Grants Database

The Foundation awards approximately 200 grants per year (excluding the Sloan Research Fellowships), totaling roughly $80 million dollars in annual commitments in support of research and education in science, technology, engineering, mathematics, and economics. This database contains grants for currently operating programs going back to 2008. For grants from prior years and for now-completed programs, see the annual reports section of this website.

Grants Database

Grantee
Amount
City
Year
  • grantee: Foundation for Earth Science
    amount: $20,000
    city: Raleigh, NC
    year: 2014

    To partially support a workshop on software citation

    • Program Digital Technology
    • Sub-program Scholarly Communication
    • Investigator Erin Robinson

    To partially support a workshop on software citation

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  • grantee: FORCE11
    amount: $15,000
    city: San Diego, CA
    year: 2014

    To partially support the 2015 Future of Research Communication and e-Scholarship conference

    • Program Digital Technology
    • Sub-program Scholarly Communication
    • Investigator Maryann Martone

    To partially support the 2015 Future of Research Communication and e-Scholarship conference

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  • grantee: Foundation for Earth Science
    amount: $124,995
    city: Raleigh, NC
    year: 2014

    To explore adoption of RFID tracking at professional society meetings in order to improve the network connections among attendees

    • Program Digital Technology
    • Sub-program Scholarly Communication
    • Investigator Erin Robinson

    To explore adoption of RFID tracking at professional society meetings in order to improve the network connections among attendees

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  • grantee: Adler Planetarium
    amount: $16,380
    city: Chicago, IL
    year: 2014

    To support the dotAstronomy workshop and to explore the extension of its model into other fields

    • Program Digital Technology
    • Sub-program Scholarly Communication
    • Investigator Robert Simpson

    To support the dotAstronomy workshop and to explore the extension of its model into other fields

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  • grantee: Harvard University
    amount: $845,000
    city: Cambridge, MA
    year: 2014

    To make empirical research more reliable and replicable by helping academic journals process, publish, and preserve datasets accompanying article submissions

    • Program Digital Technology
    • Sub-program Scholarly Communication
    • Investigator Gary King

    When researchers share data, their empirical results become more reproducible and more reusable. This, in turn, can accelerate progress while enhancing accountability and transparency. This grant supports efforts by Gary King and Mercи Crosas of the Institute for Quantitative Social Science (IQSS) at Harvard University to facilitate data sharing through continued development of the Dataverse Network (DVN), a leading Harvard-based data repository.  Working with scientists, technologists, and academic publishers, King and Crosas have launched an ambitious project to help academic journals make data submission a fully integrated part of the paper submission process, using the Dataverse infrastructure to store and manipulate data submitted by authors.  Grant funds will support several activities aimed at expanding and improving Dataverse, including convening workshops and conferences with stakeholders to develop uniform standards and protocols, crafting an application programming interface, and developing several “data widgets” that allow real-time manipulation of data uploaded to the system.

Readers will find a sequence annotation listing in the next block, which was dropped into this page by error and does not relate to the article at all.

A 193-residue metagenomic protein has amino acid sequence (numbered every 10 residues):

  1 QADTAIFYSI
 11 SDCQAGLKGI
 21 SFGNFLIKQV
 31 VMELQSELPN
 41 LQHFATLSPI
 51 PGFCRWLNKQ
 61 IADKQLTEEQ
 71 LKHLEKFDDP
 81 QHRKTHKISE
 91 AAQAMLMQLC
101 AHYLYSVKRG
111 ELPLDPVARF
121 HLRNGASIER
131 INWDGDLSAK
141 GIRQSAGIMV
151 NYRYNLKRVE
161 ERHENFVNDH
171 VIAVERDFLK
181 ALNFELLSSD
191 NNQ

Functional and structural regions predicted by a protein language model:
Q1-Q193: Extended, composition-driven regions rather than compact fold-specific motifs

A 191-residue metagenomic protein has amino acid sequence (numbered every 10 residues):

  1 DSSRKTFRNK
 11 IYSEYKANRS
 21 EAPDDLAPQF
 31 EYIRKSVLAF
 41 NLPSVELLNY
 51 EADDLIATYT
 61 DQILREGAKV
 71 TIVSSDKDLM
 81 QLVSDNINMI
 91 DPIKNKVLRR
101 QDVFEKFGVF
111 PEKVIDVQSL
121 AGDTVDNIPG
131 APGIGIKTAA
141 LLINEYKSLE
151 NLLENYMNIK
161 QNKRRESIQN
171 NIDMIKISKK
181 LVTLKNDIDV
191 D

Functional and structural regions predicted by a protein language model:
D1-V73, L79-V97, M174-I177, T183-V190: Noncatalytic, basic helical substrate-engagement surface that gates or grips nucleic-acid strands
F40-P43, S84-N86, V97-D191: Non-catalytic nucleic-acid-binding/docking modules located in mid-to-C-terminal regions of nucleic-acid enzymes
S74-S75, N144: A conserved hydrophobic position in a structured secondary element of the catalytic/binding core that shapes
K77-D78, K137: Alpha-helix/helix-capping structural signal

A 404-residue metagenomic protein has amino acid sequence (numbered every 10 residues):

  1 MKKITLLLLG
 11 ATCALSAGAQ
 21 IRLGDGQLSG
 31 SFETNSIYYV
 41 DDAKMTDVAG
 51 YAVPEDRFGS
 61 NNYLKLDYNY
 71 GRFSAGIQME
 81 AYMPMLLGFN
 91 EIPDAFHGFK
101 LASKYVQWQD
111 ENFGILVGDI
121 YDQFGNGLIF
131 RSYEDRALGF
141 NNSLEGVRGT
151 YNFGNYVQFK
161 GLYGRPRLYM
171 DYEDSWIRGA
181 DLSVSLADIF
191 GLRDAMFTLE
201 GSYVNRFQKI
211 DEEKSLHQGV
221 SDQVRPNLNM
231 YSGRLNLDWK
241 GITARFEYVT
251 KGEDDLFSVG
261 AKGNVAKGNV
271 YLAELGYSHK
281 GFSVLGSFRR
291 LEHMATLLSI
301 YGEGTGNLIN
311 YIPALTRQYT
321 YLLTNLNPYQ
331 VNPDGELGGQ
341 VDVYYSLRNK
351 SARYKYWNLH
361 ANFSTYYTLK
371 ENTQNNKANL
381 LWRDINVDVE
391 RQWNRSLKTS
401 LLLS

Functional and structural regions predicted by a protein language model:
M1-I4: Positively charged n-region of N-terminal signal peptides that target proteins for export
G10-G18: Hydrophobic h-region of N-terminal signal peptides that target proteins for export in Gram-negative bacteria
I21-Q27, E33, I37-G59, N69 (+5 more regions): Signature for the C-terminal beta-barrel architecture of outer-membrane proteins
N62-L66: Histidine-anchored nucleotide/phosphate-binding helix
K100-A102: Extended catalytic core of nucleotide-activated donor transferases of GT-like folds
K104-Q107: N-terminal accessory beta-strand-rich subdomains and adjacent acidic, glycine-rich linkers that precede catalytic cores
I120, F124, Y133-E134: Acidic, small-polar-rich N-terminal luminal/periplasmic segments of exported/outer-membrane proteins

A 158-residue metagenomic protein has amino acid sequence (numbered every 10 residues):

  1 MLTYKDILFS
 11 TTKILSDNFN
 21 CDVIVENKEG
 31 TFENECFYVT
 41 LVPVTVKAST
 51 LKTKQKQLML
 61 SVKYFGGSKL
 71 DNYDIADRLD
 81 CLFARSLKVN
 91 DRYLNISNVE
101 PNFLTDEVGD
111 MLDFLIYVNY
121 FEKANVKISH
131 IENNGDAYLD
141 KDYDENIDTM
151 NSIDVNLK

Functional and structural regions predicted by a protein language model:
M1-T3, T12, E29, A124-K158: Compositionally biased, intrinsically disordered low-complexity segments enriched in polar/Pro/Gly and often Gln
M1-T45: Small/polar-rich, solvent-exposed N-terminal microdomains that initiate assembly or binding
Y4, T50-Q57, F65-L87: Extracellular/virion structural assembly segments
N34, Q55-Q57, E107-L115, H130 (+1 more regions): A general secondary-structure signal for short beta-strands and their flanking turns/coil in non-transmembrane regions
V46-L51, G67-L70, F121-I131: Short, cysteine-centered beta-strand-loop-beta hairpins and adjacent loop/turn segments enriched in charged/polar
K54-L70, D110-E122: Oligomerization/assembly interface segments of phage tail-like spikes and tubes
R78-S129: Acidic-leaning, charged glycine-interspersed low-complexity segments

To make empirical research more reliable and replicable by helping academic journals process, publish, and preserve datasets accompanying article submissions

    More
  • grantee: American Mathematical Society
    amount: $139,688
    city: Providence, RI
    year: 2014

    To develop semantic capabilities for open source systems that display mathematics on the World Wide Web

    • Program Digital Technology
    • Sub-program Scholarly Communication
    • Investigator Donald McClure

    The meaning of mathematical formulae depends on how they are represented and displayed. Mathematical symbols have to be arranged and ordered precisely, lest the meaning of formulae change completely. A poorly placed line break can render a mathematical expression incoherent.  The rise of the internet has made this problem acute.  Major browsers developed by Apple, Google, and Microsoft do not support mathematical content.  As more and more content is accessed on screens, tablet computers, and smart phones, mathematicians need a tool that can rearrange mathematical expressions dynamically without distortion of meaning.  This grant funds efforts by a consortium led by the American Mathematical Society (AMS) to “semantically enrich” MathML, a markup language used by the popular, open source MathJax platform.  The AMS team aims to further develop the MathML language, allowing it to encode information about the meaning of mathematical expressions and how to display them.  If successful, the project would eventually allow browsers to treat mathematical expressions not as uninterpreted strings of symbols, but as contentful expressions whose meaning must be preserved across changes in display.

    To develop semantic capabilities for open source systems that display mathematics on the World Wide Web

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  • grantee: George Mason University
    amount: $481,340
    city: Fairfax, VA
    year: 2014